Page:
Hoàng Sa Museum in Đà Nẵng keeps and exhibits over 400 documents, photos and ancient maps of the Hoàng Sa Islands of Việt Nam. All the maps clearly show the southernmost point of China stops at Hainan Island. VNS Photo Công Thành
The Hoàng Sa Museum, on the coast of Sơn Trà peninsula, Ðà Nẵng City, is a unique site preserving documents and other artefacts about Việt Nam’s sovereignty over the Hoàng Sa (Paracel) and Trường Sa (Spratly) archipelagos.
The museum displays over 400 maps, documents and photos, of which 150 are ancient maps showing the country’s sovereignty over the two archipelagos from the 16th to 19th century.
Between 2012 and 2014, Vietnamese-American engineer Trần Thắng collected many old maps and atlases showing clear historical evidence that the southernmost part of China is Hainan Island, and the Hoàng Sa and Trường Sa islands belong to Việt Nam.
A map published in 1904 by the Qing Dynasty of China, showing Hainan Island is the southernmost border of China. It does not include Hoàng Sa and Trường Sa islands. Photo courtesy of Hoàng Sa Museum
Thắng, an aerospace engineer at Pratt & Whitney, the US, said he had not known about the Hoàng Sa Islands maps until 2012 when Dr Mai Ngọc Hồng from the Han-Nôm Institute in Hà Nội, donated an old map published in 1904 by the Qing Dynasty, to the Museum of History of Việt Nam. The map clearly indicated the southernmost boundary of China is Hainan Island.
Thắng, born in Quảng Ngãi Province, said the Chinese Qing Dynasty's map motivated him to collect old maps related to Việt Nam’s sovereignty over Hoàng Sa and Trường Sa islands. He has since collected vast old maps about China and Annam (an old name of Việt Nam).
“It’s amazing. I bought an old China atlas in New York in 2012. It was printed in 1933 and published by the Directorate General of Posts, the Ministry of Transportation of the Republic of China. It lists names of 29 official provinces of China, but does not refer to the Paracel and Spratly islands," Thắng said.
"The map of the coastal, southeast province of Guangdong, indicates that Hainan Island is the most southerly point of China.
An atlas of Hoàng Sa is open for public visits at Hoàng Sa Museum in Đà Nẵng. At least 150 ancient maps clearly show the two archipelagos of Hoàng Sa and Trường Sa are under Việt Nam's sovereignty. VNS Photo Công Thành
“During 2012 to 2014, I collected 150 old maps, of which 80 are Chinese maps showing the southernmost frontier of China is Hainan Island, and 50 indicating that the Paracels belongs to Việt Nam.”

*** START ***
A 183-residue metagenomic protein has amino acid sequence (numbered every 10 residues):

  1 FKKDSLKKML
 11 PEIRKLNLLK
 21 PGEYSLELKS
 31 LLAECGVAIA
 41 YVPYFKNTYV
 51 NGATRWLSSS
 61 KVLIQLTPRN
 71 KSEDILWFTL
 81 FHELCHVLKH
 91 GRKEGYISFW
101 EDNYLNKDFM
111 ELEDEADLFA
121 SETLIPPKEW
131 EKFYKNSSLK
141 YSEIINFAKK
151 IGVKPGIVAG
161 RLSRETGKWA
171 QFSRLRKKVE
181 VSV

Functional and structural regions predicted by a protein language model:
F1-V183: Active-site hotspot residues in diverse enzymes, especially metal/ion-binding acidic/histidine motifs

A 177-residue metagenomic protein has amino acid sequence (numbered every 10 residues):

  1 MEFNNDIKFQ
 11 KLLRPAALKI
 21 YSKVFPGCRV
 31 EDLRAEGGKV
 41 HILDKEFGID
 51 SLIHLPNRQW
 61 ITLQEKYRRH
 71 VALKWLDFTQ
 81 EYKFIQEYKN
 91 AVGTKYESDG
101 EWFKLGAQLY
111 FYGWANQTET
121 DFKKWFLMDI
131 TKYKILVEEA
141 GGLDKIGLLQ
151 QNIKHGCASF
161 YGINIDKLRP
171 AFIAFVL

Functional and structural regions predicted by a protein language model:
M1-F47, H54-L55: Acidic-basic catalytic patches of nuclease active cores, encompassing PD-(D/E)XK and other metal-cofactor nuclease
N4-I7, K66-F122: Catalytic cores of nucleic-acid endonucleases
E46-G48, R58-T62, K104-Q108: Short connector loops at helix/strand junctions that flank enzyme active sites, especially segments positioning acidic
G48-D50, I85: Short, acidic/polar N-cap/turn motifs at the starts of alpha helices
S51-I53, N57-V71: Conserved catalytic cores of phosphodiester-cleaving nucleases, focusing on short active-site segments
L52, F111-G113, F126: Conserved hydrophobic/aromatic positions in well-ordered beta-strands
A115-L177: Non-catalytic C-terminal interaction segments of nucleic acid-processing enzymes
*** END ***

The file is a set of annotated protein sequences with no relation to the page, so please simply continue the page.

He has since donated the complete map collection to Đà Nẵng City.
Thắng, president of the Institute for Vietnamese Culture and Education in New York, said the most added to the collection recently was the Pattie de la Conchinchine, an 1827 map printed in the six-volume World Atlas by late Belgian cartographer Phillippe Vandermaelen.
He said the Pattie de la Conchinchine map indicated the central region was part of Annam (a French protectorate encompassing the central region of Việt Nam), and the Paracel islands were under the sovereignty of Việt Nam from at least the 19th century onwards.
“The Pattie de la Conchinchine was a rare map printed early in the 19th century in great precision, using western written names of the islands in the Paracels,” he added.
The map, drawn by Philippe Vandermaelen, founder of the Belgium Royal Geographical Society, indicates that the central coast of Việt Nam stretches from the 12th parallel (now Khánh Hòa Province) to the 16th parallel (now Quảng Nam Province).
The map also shows the Paracel Islands between the 14th and 17th latitudes, and from the 109th to 113th longitudes.
Võ Ngọc Đồng, chairman of the Hoàng Sa Island District, said the map was a highly precious document proving Việt Nam's sovereignty over the islands.
“It’s a treasure for Việt Nam. The map will enrich the store of documents and other artefacts related to the history of Hoàng Sa Islands, and facilitate further studies of Việt Nam’s islands,” Đồng said.
The chairman said a textbook on Việt Nam’s sovereignty over the two archipelagos was included in the curriculum at junior secondary and high-school.
The Hoàng Sa Museum was inspired by the design of a royal seal from the Nguyễn Dynasty’s King Minh Mạng in 1835 for establishing the Hoàng Sa Flotilla to administer the islands.
It was a stamp of authority for Việt Nam’s sovereignty over the Hoàng Sa and Trường Sa islands, recorded in documents from previous centuries.
The islands were clearly described in detail on ancient maps and books from the Lý and Nguyễn dynasties between the 11th and 19th centuries, according to Huỳnh Thị Kim Lập from the museum.
Nguyễn Đình Rê visits an exhibition at Hoàng Sa Museum. He was dispatched by the Sài Gòn administration to protect the Paracels in 1974. VNS Photo
Lập said the Hồng Đức map collection was perfectly compiled integrating the mainland, seas and islands of Đại Việt (Great Việt) under the reign of King Lê Thánh Tông in 1490.
Lập said the ancient books of Việt Nam, Toàn Tập Thiên Nam Tự Chí Lộ đồ thư (Route Maps from the Capital to Four Directions), drawn by Đỗ Bá in 1686, gave ample of evidence of Việt Nam's sovereignty over Hoàng Sa and Trường Sa islands.
According to historical documents stored at the museum, a group of islands east of the Paracels was illegally occupied by the Chinese troops in 1956, while the Geneva Peace Agreement was signed in 1954, separating Việt Nam into two parts at the 17th parallel (in the middle of the Bến Hải River in Quảng Trị Province).
Moreover in January 1974, China took the rest of the Paracels by force, and has since illegally occupied the islands. VNS
Đà Năng high school students join a flag-raising ceremony at Hoàng Sa Museum. It keeps precious ancient maps, documents and photos, showing clear evidence of Viêt Nam's sovereignty over the Hoàng Sa and Trường Sa islands. Photo courtesy of Hoàng Sa Museum